Is that just a pain… or do I have a Blood Clot?
What are the symptoms of a blood clot?
Blood clots are the body's first aid against bleeding. The blood turns from a liquid into a gel-like state, protecting the flow of blood by plugging any leaks that form.
Without blood clotting, smaller vessels that developed a leak inside the body would keep bleeding. If clotting cannot help to seal cuts, the body loses blood from where it needs it - the tissues and organs.
Clotting that rescues damage is a healthy, vital response to danger. But, when normal body systems are disrupted, internal clots can also form and dislodge, causing medical problems.
Many blood clots occur after surgery. The Centers for Disease Control and Prevention (CDC) say that 50% of all blood clots develop "during or soon after a hospital stay or surgery."
In a published study from 2010, it was estimated that blood clots in the veins are "a major public health problem that affects an estimated 300,000-600,000 individuals in the United States each year."
A blood clot that forms in an artery can cut the supply of blood to major organs.
When blood clots form directly in the arteries, two major medical events can occur. Broadly, clots forming in major arteries lead to:
Heart attack - where the heart muscle has its blood supply cut
Stroke - where part of the brain loses blood supply
So let’s look a little closer:
A deep vein thrombosis (DVT) - a clot, usually in a lower leg - is one major cause of pulmonary embolism. It occurs when a DVT travels from the site where it was produced and lodges in the blood supply for the lungs.
Clots lodging in the lungs can also occur in people without a DVT, and an embolism doesn't happen in all people with a DVT.
General symptoms of blood clot
The most common place for a blood clot to develop is the legs. In this case, symptoms may include:
A warm sensation
A reddish, dusky discoloration
Pain in the calf when stretching toes upward
Blood clots give differing symptoms depending on where in the body they occur:
Blood clot in the heart - chest pain and a sensation of heaviness in the chest; lightheadedness and breathing difficulty
Blood clot in the abdomen - vomiting, severe pain in the abdomen.
Blood clot in the brain - sudden and intense headache. Cognitive changes, such as difficulty speaking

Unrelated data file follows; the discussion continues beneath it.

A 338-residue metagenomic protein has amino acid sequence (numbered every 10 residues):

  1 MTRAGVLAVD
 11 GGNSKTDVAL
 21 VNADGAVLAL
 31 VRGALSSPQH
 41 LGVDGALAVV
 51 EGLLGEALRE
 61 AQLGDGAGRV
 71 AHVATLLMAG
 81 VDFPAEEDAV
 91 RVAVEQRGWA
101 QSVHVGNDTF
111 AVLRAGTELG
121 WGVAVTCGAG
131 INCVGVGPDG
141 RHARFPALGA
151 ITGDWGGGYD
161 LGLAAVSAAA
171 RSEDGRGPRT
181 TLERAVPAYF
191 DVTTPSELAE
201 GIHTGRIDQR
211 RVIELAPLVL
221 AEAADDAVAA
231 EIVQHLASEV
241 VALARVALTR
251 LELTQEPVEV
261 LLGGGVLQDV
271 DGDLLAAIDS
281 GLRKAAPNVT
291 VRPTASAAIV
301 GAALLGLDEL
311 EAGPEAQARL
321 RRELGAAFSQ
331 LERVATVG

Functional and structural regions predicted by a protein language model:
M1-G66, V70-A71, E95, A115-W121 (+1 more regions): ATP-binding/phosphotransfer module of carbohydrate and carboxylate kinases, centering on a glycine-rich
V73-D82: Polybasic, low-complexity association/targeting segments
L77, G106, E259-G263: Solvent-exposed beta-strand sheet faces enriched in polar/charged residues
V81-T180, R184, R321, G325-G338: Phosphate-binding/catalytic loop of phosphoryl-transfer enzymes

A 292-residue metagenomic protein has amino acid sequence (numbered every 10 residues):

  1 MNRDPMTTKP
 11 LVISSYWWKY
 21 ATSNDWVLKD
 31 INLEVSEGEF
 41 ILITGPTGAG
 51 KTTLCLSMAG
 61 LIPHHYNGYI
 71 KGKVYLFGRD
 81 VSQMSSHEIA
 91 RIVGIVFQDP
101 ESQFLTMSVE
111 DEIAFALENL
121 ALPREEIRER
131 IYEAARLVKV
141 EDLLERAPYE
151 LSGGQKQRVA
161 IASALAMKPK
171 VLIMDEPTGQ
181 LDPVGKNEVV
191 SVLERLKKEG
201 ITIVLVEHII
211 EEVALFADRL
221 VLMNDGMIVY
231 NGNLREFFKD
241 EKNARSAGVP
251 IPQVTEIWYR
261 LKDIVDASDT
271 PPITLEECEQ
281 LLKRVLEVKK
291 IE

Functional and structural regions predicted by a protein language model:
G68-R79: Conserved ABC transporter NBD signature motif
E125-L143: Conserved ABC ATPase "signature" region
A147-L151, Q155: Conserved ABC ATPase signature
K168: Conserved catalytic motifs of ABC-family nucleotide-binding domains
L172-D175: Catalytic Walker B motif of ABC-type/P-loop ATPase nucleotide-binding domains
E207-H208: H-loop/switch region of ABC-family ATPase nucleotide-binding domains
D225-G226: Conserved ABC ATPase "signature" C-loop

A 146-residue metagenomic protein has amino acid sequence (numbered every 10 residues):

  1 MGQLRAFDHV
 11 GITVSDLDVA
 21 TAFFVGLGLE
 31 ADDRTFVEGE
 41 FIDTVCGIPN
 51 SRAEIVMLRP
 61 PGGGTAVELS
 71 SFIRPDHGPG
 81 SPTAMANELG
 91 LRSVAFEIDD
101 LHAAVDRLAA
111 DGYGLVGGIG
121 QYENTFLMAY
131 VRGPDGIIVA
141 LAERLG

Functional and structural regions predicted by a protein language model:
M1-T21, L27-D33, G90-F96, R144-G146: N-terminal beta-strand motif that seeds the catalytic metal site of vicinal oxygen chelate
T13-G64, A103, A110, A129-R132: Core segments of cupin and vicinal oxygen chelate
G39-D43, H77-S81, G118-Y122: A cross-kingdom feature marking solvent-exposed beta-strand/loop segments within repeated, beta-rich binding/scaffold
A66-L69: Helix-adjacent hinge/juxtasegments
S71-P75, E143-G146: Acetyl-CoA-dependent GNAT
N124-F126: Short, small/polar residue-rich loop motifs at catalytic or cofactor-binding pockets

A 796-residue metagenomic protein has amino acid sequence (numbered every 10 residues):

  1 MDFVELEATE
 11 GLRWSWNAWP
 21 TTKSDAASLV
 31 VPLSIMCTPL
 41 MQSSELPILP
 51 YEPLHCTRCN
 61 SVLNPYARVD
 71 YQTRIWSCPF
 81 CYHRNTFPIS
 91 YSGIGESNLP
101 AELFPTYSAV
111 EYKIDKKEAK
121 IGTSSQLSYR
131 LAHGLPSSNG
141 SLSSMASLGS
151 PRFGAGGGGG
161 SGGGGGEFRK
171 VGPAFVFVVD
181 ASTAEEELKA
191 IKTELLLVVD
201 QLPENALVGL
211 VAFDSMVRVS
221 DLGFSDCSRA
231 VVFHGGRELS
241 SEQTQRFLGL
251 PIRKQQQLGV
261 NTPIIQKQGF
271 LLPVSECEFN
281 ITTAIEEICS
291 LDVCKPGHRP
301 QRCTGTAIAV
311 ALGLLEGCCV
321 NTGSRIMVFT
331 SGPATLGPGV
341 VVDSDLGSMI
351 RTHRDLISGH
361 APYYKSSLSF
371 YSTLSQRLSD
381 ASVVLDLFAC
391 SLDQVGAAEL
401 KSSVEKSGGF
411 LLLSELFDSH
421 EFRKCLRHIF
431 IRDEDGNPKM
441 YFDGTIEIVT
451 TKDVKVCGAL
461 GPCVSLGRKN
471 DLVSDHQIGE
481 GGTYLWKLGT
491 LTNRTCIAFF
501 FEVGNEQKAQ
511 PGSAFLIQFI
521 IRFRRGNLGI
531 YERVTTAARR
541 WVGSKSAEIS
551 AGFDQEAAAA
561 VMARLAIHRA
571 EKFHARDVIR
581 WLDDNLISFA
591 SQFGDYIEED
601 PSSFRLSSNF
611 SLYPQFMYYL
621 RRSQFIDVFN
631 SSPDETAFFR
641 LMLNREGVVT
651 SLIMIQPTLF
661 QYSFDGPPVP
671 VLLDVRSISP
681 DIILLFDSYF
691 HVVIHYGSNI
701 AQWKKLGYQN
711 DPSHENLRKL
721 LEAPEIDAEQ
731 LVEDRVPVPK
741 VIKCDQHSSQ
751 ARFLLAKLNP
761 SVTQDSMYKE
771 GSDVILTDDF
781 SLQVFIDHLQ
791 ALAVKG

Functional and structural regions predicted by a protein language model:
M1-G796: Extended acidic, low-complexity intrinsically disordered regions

What is deep vein thrombosis (DVT)?
Most cases of DVT occur in the calves
Gel-like clumps of congealed blood can form in one of the veins, most commonly deep in the leg. This is a deep vein thrombosis (DVT).
According to the (CDC), deep vein clots are a serious condition that is under-diagnosed but preventable.
Symptoms of deep vein thrombosis
The following may be signs and symptoms of a deep vein thrombosis. For most DVT's, these are in the calf:
Redness of the skin
Warmness of the skin
The pain can feel like a pulled muscle or heavy ache. Whether or not the symptoms turn out to signal a DVT, they are problems that need the attention of a doctor as soon as possible.
Doctors will be able to investigate the full picture, do more tests, and get treatment started. They may look for more detailed signs of DVT, including:
The location and amount of the swelling, and how this compares with the other limb
How the tenderness relates to the form of the veins in the leg
Doctors will want to treat or rule out DVT based on other risks. These can include:
Cancer or recent treatment of it
Paralysis or partial paralysis
A leg cast for a fracture
Recent long-distance travel, including long-haul flights
The National Blood Clot Alliance have produced a “Passport to safety” relating to good tips for helping to prevent DVT, including practical prevention measures including staying hydrated, moving the lower legs, and getting up for a walk.
DVT risk factors
Some diseases raise the chances of a DVT. Cancer is one example. Most cases of DVT happen in people:
Whose blood cannot easily get back to the heart because they are unable to move
Patients with damaged vein linings because of major muscle trauma, for instance, or from long-term vascular diseases such as diabetes mellitus
Other risk factors for DVT include:
What is pulmonary embolism?
A pulmonary embolism (PE) is a blocked artery in the chest that occurs when a blood clot is pushed along the bloodstream and lodges in the lungs.
DVT and PE are often related, and can sometimes happen together. Doctors will be more alert to the possibility of a PE in anyone with DVT, or who is at high risk of a clot.
Symptoms of pulmonary embolism
A pulmonary embolism can cause shortness of breath and pain when breathing deeply
A clot in the lungs produces serious symptoms that need urgent medical attention. PE may be signaled by:
Shortness of breath - finding it difficult to get enough breath for no obvious reason
Pain when breathing deeply
Other symptoms of PE can include:
Fast breathing and a fast heart rate
Blood when coughing
Any of the above symptoms need urgent medical attention, whether they are due to PE or not. Other serious symptoms that can go with PE include:
Anxiety or dread
Collapsing with a light head or fainting
People should always seek medical help when feeling unwell and concerned.
To be safe your best bet is to consult with an expert that will help you. C & A Safety Consultants is offering CPR/AED training where you will learn about the signs and symptoms’ associated with a DVT or PE and what you can do before it's too late.
C & A Safety Consultants has over 30 years experience in working with business, government agencies, schools, churches, youth groups, camps (day and sleep away) and individuals.
C & A Safety Consultants are located in Southern California.
C & A Safety can be reached at:
CNASAFETY1@gmail.com or by telephone: 805-750-0915